This discovery opens the door to topological quantum computing. Current quantum computing systems, where the elemental units of calculation are qubits that perform superfast calculations, require superconducting materials that only function in extremely cold conditions. Fluctuations in heat can throw one of these systems out of whack.

“The properties inherent to materials such as TaP could form the basis of future qubits,” says Nguyen. He envisions synthesizing TaP and other topological semimetals — a process involving the delicate cultivation of these crystalline structures — and then characterizing their structural and excitational properties with the help of neutron and X-ray beam technology, which probe these materials at the atomic level. This would enable him to identify and deploy the right materials for specific applications.

“My goal is to create programmable artificial structured topological materials, which can directly be applied as a quantum computer,” says Nguyen. “With infinitely better heat management, these quantum computing systems and devices could prove to be incredibly energy efficient.”

Physics for the environment

Energy efficiency and its benefits have long concerned Nguyen. A native of Montreal, Quebec, with an aptitude for math and physics and a concern for climate change, he devoted his final year of high school to environmental studies. “I worked on a Montreal initiative to reduce heat islands in the city by creating more urban parks,” he says. “Climate change mattered to me, and I wanted to make an impact.”

At McGill University, he majored in physics. “I became fascinated by problems in the field, but I also felt I could eventually apply what I learned to fulfill my goals of protecting the environment,” he says.

In both classes and research, Nguyen immersed himself in different domains of physics. He worked for two years in a high-energy physics lab making detectors for neutrinos, part of a much larger collaboration seeking to verify the Standard Model. In the fall of his senior year at McGill, Nguyen’s interest gravitated toward condensed matter studies. “I really enjoyed the interplay between physics and chemistry in this area, and especially liked exploring questions in superconductivity, which seemed to have many important applications,” he says. That spring, seeking to add useful skills to his research repertoire, he worked at Ontario’s Chalk River Laboratories, where he learned to characterize materials using neutron spectroscopes and other tools.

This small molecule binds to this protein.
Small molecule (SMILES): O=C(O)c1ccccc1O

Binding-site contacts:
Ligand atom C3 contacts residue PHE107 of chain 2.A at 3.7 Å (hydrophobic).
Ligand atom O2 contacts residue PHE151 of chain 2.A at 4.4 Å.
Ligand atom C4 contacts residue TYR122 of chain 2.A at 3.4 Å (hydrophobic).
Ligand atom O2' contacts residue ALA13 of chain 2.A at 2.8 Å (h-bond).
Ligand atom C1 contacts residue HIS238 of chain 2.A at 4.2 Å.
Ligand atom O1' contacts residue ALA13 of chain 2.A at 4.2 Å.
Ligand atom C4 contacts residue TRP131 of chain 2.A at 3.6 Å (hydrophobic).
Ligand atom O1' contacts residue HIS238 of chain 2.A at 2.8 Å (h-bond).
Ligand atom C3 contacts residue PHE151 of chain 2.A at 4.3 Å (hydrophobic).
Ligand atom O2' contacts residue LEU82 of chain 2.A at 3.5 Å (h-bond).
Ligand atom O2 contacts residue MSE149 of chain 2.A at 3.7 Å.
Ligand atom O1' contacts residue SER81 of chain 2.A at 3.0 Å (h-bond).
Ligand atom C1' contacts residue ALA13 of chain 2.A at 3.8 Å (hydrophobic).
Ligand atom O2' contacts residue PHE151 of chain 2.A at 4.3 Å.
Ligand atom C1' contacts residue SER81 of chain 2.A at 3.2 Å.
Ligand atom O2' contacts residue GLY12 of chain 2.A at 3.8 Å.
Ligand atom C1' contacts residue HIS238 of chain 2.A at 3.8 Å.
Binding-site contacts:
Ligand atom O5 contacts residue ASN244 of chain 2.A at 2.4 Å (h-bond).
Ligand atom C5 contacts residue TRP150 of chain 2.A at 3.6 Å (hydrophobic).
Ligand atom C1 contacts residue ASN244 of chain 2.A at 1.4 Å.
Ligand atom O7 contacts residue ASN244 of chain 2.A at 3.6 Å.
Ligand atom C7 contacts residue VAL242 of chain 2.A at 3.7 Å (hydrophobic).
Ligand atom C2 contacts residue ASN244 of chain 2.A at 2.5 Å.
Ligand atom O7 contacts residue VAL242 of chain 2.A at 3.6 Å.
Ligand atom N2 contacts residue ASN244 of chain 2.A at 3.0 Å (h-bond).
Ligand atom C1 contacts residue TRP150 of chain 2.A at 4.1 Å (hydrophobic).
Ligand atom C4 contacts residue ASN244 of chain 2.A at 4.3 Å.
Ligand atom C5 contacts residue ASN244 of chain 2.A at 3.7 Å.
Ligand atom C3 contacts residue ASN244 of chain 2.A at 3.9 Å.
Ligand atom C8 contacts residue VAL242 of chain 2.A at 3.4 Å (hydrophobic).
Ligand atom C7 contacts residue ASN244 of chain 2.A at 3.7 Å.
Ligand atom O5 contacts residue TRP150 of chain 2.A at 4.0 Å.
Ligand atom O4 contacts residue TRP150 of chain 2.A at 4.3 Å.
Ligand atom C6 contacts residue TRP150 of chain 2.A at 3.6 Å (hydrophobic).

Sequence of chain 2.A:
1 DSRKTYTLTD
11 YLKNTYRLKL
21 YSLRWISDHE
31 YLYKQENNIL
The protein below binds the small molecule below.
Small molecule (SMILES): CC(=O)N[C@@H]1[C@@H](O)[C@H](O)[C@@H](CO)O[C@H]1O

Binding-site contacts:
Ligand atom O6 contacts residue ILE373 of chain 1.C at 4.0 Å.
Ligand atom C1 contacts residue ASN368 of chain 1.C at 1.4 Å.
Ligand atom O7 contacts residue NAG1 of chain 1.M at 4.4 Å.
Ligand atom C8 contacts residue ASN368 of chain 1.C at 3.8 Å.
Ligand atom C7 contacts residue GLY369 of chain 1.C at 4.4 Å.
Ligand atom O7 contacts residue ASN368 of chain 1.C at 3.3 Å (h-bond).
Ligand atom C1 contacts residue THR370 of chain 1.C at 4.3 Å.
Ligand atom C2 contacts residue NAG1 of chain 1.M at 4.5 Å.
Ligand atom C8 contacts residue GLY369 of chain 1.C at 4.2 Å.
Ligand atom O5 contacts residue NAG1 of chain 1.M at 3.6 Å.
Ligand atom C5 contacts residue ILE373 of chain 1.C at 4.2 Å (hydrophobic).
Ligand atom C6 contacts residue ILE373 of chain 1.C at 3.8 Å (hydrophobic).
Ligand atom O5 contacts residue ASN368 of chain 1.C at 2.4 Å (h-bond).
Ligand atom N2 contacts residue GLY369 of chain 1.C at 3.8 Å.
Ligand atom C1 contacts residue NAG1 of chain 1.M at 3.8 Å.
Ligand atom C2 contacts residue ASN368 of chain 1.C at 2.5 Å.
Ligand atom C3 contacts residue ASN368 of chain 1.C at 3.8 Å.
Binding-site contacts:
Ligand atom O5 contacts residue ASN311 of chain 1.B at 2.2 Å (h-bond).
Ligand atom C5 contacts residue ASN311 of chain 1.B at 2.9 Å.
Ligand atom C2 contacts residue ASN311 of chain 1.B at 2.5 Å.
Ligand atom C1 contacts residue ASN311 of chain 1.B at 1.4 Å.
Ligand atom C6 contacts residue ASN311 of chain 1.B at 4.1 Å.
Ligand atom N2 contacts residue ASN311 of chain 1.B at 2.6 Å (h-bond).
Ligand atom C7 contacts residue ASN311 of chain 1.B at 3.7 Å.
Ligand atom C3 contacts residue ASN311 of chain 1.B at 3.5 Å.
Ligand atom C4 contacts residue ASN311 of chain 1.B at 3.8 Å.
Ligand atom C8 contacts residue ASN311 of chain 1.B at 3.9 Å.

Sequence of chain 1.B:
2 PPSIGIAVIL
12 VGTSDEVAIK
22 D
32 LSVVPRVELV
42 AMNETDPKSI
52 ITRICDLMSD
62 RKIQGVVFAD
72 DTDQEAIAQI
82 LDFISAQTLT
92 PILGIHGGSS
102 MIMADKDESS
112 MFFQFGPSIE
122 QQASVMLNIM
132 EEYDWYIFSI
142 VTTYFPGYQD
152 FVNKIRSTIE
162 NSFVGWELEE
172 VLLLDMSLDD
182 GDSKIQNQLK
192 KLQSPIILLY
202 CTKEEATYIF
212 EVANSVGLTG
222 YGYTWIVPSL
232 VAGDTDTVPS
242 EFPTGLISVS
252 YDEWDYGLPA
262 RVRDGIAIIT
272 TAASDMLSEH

These academic and practical experiences served to propel Nguyen toward his current course of graduate study. “Mingda Li proposed an interesting research plan, and although I didn’t know much about topological materials, I knew they had recently been discovered, and I was excited to enter the field,” he says.

Man with a plan

Nguyen has mapped out the remaining years of his doctoral program, and they will prove demanding. “Topological semimetals are difficult to work with,” he says. “We don’t yet know the optimal conditions for synthesizing them, and we need to make these crystals, which are micrometers in scale, in quantities large enough to permit testing.”

With the right materials in hand, he hopes to develop “a qubit structure that isn’t so vulnerable to perturbations, quickly advancing the field of quantum computing so that calculations that now take years might require just minutes or seconds,” he says. “Vastly higher computational speeds could have enormous impacts on problems like climate, or health, or finance that have important ramifications for society.” If his research on topological materials “benefits the planet or improves how people live,” says Nguyen, “I would be totally happy.”

Reprinted with permission of MIT News